I was sure I was onto a book cover trend, but I could only find 2 examples!

I’ve read two books in the last month that have used the same technique on their front book covers. I don’t know what to call it so I’m naming it a split title.

What am I talking about? The titles of these two books split one of the words into two words on the cover, but on the spine and in all other references, it’s one word. I think the publishers want to have the font as big as possible on the cover, but adding a hyphen would look weird, so they just skip it. I was sure I was on to a trend, but I’ve two days looking for examples and can’t find even one more!

Here’s what I mean:

See how The Breakdown by B. A. Paris is split into BREAK and DOWN? But the actual title is The Breakdown. It’s the same with Firekeeper’s Daughter by Angeline Boulley, split into FIRE and KEEPER’S.

By the way, both books were very good so stay tuned for reviews!

Can you find any other examples? I’m going to keep looking and hope to add to my collection.

Thanks for visiting—come back soon!

The silhouette book cover trend

Do these book covers look similar to you? You may remember my March 2018 post in which I share book covers that look very much alike. Well, in keeping with that theme, here’s another book cover trend: the silhouette. You don’t have to be a master researcher to find them and in fact, I picked up several examples just by browsing the shelves at the library where I work!

I looked online to see if 2018 was the year of the silhouette, but I didn’t find much. You can read about the best covers of 2018 and the predicted trends for 2019 in these online posts:

From 99 Designs: “9 Beautiful Book Cover Design Trends for 2019” by Meg Reid, December 2018

From the New York Times:  “The 12 Best Book Covers of 2018” by Matt Dorfman, December 21, 2018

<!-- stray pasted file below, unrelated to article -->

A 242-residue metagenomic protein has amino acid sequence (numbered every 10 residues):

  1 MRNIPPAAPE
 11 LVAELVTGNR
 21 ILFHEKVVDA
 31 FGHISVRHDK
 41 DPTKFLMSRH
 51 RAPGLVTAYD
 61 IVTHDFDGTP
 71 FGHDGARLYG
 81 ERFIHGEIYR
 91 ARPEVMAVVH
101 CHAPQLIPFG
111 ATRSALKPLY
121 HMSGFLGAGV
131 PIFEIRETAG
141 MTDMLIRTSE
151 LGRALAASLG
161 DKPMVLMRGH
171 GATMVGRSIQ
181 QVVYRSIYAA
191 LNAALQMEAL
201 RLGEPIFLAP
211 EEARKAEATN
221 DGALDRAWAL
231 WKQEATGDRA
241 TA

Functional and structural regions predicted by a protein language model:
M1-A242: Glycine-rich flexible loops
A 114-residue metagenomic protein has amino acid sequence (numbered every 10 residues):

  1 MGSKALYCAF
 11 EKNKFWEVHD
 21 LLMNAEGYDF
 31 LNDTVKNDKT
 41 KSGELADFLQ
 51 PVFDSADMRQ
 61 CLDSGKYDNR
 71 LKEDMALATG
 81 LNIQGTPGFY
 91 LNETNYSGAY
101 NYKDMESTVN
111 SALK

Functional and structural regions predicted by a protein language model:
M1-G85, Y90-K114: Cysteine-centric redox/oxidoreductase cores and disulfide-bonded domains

I wonder how long this trend has been developing? The books here are listed in order of publication, beginning in 2009, with the exception of my Jane Eyre example. I thought it was only proper to put Jane and Mr. Rochester together! Of course, they’re not looking at each other, which is a little weird. Mr Rochester was published in 2018.

Just seeing these together makes me want to read a few. Do you feel that way too? Here’s a full list of the books and their authors, in case you’re interested:

  1. Little Bee by Chris Cleave 2009
  2. Lies We Tell Ourselves by Robin Talley 2014
  3. A Teaspoon of Earth and Sea by Dina Nayeri 2014
  4. Frog Music by Emma Donoghue 2014
  5. The Extraordinary Life of Sam Hell by Robert Dugoni 2018
  6. The Hairdresser of Harare by Tendai Huchu 2015
  7. Beastly Bones: A Jakaby Novel by William Ritter 2016
  8. Jackaby by William Ritter 2016
  9. The Vegetarian by Han Kang 2016
  10. The Invisible Life of Ivan Isaenko by Scott Stambach 2017
  11. American Street by Ibi Zoboi 2017
  12. Nelly Dean: A Return to Wuthering Heights by Alison Case 2017
  13. The Girl of Ink & Stars by Kiran Hargrave 2018
  14. Rochester by Sarah Shoemaker 2018
  15. Jane Eyre by Charlotte Bronte 1847

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On book browsing and double takes

Image: Pixabay

Sometimes I get a little confused when I’m browsing through books. I may be online or walking through the library or a book store. A cover catches my eye and I think, “Ooh, that looks good!” And then I pause, “Hmmm, that cover looks familiar. Haven’t I already read that one?”

Now I blame some of this confusion on my advancing age, but I get a little stubborn when I get an idea about something, so I did a little investigating. Look at the book covers below and tell me what you think. Don’t they look similar?





Who’s driving these trends? Are we, the readers, showing our preferences and the publishers are giving us what we want? Or is it the other way around? What do you think?

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